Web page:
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In 2007–08, 10.7% of people with diabetes reported having long-term loss of vision.

In 2004–05, 19% of Indigenous people with diabetes had long-term vision loss.

Why is this an important indicator for diabetes?

Eye diseases such as retinopathy, cataracts and glaucoma are common in people with diabetes. Diabetic retinopathy is the leading cause of blindness in people aged 30–69 years. The risk of eye disease for people with diabetes rises with age and the duration of their diabetes. The risk rises even more if they have high blood pressure, high cholesterol, they smoke, or if they have kidney disease.

This indicator shows trends in the prevalence of long term vision loss among people with diabetes in:

  • the general population
  • Aboriginal and Torres Strait Islander people
  • non-Indigenous people
  • people of culturally and linguistically diverse backgrounds, and
  • people living in different geographic areas.

What are the results?

General population

In 2007–08 almost 96,000 (10.7%) people with diabetes had long-term visual loss (Figure 1).

  • In 2001, 15.3% of people with diabetes had long-term vision loss, compared to 13.8% in 2004–05 and 10.7% in 2007–08.

Figure 1: Prevalence of long-term visual loss among people with diabetes, 2001 to 2007–08

Indicators - loss of vision GIF

Note: Directly age standardised to the 2001 NHS diabetes population.

Sources: AIHW 2011 analysis of ABS NHS 2001, 2004–05 and 2007–08 (reissue).

Other population groups

In 2007–08:

• Over 19,000 (19%) people with diabetes living in outer regional and remote areas had long-term visual loss (Table 1). 7% of those living in inner regional areas had long-term vision loss, while 11% living in major cities had long-term vision loss.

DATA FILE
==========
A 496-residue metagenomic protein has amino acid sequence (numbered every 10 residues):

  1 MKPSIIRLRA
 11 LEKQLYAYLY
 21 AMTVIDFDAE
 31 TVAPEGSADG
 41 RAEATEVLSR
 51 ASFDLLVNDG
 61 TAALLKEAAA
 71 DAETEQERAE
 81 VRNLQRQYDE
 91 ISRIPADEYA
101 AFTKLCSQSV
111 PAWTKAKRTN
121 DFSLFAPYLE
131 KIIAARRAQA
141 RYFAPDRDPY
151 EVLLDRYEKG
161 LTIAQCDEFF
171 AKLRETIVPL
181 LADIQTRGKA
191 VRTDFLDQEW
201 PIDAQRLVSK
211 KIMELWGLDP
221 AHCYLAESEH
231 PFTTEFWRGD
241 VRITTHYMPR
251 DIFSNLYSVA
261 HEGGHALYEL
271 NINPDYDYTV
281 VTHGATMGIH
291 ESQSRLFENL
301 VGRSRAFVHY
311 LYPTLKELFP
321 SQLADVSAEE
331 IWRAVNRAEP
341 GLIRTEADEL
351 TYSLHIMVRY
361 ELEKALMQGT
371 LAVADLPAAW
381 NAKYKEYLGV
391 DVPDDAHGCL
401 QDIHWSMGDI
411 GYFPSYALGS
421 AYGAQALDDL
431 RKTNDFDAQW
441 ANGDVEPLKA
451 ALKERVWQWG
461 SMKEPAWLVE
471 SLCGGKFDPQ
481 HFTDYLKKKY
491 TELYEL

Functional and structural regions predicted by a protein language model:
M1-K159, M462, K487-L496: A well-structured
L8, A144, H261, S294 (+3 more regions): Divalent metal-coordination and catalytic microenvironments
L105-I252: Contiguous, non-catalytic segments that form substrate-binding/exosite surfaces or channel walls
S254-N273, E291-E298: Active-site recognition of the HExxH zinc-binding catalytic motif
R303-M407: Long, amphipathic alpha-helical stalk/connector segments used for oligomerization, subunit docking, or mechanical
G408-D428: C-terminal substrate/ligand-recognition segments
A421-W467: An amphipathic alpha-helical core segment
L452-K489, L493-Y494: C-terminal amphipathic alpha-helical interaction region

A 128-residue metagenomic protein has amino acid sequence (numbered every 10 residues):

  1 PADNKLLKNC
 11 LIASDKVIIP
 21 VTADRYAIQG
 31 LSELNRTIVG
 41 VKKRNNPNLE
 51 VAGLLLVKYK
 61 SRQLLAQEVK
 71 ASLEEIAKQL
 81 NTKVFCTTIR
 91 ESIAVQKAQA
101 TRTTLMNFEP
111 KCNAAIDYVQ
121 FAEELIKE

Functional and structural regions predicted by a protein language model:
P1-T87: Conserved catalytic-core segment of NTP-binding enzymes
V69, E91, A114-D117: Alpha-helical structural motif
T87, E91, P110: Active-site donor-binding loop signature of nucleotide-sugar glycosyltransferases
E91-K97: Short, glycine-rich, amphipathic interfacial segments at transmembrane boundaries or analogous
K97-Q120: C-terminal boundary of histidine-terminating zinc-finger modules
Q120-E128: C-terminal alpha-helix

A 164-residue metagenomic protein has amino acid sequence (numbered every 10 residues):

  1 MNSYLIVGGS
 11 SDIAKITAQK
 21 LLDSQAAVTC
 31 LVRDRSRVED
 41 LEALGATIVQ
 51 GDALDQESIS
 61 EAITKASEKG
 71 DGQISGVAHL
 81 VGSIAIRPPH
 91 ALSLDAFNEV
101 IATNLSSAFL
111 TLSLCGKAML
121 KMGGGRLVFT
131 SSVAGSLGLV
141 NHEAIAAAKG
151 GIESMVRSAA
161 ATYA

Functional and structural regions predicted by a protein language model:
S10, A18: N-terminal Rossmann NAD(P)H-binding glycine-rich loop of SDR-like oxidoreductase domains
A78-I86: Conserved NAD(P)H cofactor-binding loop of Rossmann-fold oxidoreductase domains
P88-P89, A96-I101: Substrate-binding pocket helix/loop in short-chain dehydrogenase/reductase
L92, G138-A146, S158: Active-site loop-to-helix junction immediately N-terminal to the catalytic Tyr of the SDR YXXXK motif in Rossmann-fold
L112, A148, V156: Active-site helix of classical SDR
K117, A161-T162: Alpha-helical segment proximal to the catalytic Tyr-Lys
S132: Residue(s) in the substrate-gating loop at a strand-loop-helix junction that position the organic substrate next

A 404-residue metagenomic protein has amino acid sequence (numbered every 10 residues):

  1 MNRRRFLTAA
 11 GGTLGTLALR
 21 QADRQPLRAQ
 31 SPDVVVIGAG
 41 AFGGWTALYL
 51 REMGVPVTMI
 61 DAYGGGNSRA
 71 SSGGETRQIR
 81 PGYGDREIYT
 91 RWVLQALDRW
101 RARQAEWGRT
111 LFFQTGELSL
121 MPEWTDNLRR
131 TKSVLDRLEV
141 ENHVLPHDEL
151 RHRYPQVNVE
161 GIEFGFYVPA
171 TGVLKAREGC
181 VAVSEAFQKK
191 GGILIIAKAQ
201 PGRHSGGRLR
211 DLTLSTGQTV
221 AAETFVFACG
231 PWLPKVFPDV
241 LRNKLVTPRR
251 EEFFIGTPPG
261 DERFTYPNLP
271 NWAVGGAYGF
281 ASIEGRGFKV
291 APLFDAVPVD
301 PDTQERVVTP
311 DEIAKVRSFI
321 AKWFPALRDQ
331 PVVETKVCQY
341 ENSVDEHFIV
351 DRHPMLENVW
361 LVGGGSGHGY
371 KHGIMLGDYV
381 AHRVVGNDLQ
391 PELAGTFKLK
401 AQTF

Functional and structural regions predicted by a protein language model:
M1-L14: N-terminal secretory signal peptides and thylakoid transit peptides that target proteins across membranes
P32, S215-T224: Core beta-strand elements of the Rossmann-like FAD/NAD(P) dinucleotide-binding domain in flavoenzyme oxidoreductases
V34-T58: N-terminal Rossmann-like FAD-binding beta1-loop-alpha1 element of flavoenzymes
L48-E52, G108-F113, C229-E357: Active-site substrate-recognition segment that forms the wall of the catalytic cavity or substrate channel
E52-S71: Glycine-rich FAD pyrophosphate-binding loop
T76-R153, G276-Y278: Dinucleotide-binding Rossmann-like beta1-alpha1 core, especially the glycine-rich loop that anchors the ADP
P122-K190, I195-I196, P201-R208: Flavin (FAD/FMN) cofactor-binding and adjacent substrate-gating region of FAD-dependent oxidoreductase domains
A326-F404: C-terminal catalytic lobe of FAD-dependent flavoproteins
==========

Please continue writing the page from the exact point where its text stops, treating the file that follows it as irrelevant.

• Over 43,000 (12%) people with diabetes born overseas had long-term visual loss. Only 9% of people with diabetes born in Australia had long-term vision loss.

Between 2001 and 2007–08, the prevalence of long-term visual loss changed among:

  • People with diabetes who live in major cities (16% to 11%), inner regional areas (15% to 7%), and outer regional and remote areas (12% to 19%).
  • People with diabetes who were born in Australia, from 17% to 9%. Rates of vision loss among people with diabetes who were born overseas remained relatively steady.

Between 2001 and 2004–05, rates of long-term vision loss among Aboriginal and Torres Strait Islander peoples with diabetes changed from 15% to 19%, while rates of long-term vision loss among non-Indigenous Australians with diabetes changed from 12% to 9%.

Table 1: Prevalence of long-term visual loss among people with diabetes (per cent)
Population groups 2001 2004–05 2007–08
All people with diabetes 15.3 13.8 10.7
Indigenous status
Aboriginal and Torres Strait Islander peoples 15.0 18.7 n.a.
Non-Indigenous people 12.3 9.6 n.a.
Country of birth
Born in Australia 16.6 14.4 9.3
Overseas-born population 12.9 12.7 12.4
Geographic areas
Major cities 15.8 13.4 10.8
Inner regional 14.8 12.5 7.2*
Outer regional and remote areas 11.8* 18.0* 19.0*
non-Major cities 15.1 14.5 10.8

* These estimates have a relative error of 25–50% and should be used with caution.

Notes

  1. Rates are for people with diabetes.
  2. Directly age-standardised to the 2001 NHS diabetes population.
  3. Indigenous rates are directly age-standardised to the 2001 NHS Indigenous diabetes population.
  4. The ABS NHS excluded persons living in very remote areas of Australia.

Source: AIHW analysis of ABS NHS 2001, 2004–05 and 2007–08 NHS (Reissue), ABS NHS–IS 2001 and ABS NATSIHS 2004–05.

What are the data sources?